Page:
A new document – CISA Insights – has been released by The Cybersecurity and Infrastructure Security Agency (CISA) on the SolarWinds vulnerability providing details on the risk and actions that can be taken to remediate affected organizations. Below is further a highlight of information regarding details of the incident:
“CISA has evidence that there are initial access vectors other than the SolarWinds Orion platform. Specifically, we are investigating incidents in which activity indicating abuse of Security Assertion Markup Language (SAML) tokens consistent with this adversary’s behavior is present, yet where impacted SolarWinds instances have not been identified. CISA is working to confirm initial access vectors and identify any changes to the TTPs. CISA will update this Alert as new information becomes available. Refer to CISA.gov/supply-chain-compromise for additional resources.”
For more information, visit CISA’s recent activity release here.
SolarWinds Orion Products Compromised Original Alert Date: December 13th
SolarWinds Orion products are currently being exploited by malicious actors. The Cybersecurity and Infrastructure Security Agency (CISA) has determined that this exploitation is a serious threat to Federal Civilian Executive branch agencies and requires emergency actions to be taken. CISA has issued Emergency Directive 21-01 in response to the compromise. The directive is urging all federal civilian agencies to review their networks for any indications of suspicious activity and to immediately disconnect or power down any or all SolarWinds Orion products. SecuLore concurs that all traffic to any of the SolarWinds devices should be extensively analyzed for potential command and control, infiltration or exfiltration to external sources.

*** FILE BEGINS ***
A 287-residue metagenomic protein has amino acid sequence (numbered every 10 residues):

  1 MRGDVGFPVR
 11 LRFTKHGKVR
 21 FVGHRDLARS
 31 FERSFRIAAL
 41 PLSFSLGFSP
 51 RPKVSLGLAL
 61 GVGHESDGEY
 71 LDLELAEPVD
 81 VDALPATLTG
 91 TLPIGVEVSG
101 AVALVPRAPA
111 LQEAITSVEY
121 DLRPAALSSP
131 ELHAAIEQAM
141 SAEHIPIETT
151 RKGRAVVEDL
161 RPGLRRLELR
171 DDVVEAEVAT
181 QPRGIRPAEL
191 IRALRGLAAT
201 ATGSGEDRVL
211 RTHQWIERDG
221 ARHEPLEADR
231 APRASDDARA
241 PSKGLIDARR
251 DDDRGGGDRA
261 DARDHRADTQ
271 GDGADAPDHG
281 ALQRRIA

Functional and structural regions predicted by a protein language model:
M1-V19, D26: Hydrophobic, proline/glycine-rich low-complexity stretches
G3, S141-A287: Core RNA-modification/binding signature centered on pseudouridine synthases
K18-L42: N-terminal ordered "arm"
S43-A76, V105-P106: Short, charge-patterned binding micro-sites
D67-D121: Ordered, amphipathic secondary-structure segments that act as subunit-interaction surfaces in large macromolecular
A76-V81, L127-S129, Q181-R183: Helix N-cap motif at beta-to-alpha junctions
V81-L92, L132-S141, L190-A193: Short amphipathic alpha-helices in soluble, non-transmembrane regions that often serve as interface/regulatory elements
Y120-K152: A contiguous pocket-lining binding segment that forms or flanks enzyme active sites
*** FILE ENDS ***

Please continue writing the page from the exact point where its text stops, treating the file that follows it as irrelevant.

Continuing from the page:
The versions of the SolarWinds Orion products currently being exploited are 2019.4 through 2020.2.1 HF1. The tactic being used permits the attacker to gain access to network traffic management systems and is believed to being using a variety of persistent methods to maintain a foothold. Disconnecting the affected devices is the only known mitigation measure currently available at this point-in-time until patches are available.
“CISA understands that the vendor is working to provide updated software patches. However, agencies must wait until CISA provides further guidance before using any forthcoming patches to reinstall the SolarWinds Orion software in their enterprise.”
See full report for detailed CISA required actions: Emergency Directive 21-01
The SecuLore approach allows us to fully analyze the traffic and not only determine if any new compromises occur but would also detect such behaviors when it first started based on anomalous behavior from the any device and specifically the SolarWinds devices. The SOC analysis also can extend back to any previous communications with the SolarWinds devices to determine if the devices had previously communicated in a methodology that would now be categorized as part of this compromise. This method allows us to determine if and how the SolarWinds devices were compromised and provide the details of the compromise and how much data was infiltrated or exfiltrated and to what external devices the data was sent.
SecuLore Solutions provides Emergency Directive 21-01 by deploying a Paladin device to passively capture all traffic traversing the monitored network. The raw packets are captured and stored locally on the device for up to a week to provide full forensic captures of all traffic. Simultaneously the Paladin processes the data and sends the meta-data back to the 24×7 SOC (Security Operations Center). The data is processed via a unique behavioral analysis that is constantly reviewed by our team of CEH (Certified Ethical Hackers).
SecuLore Support Team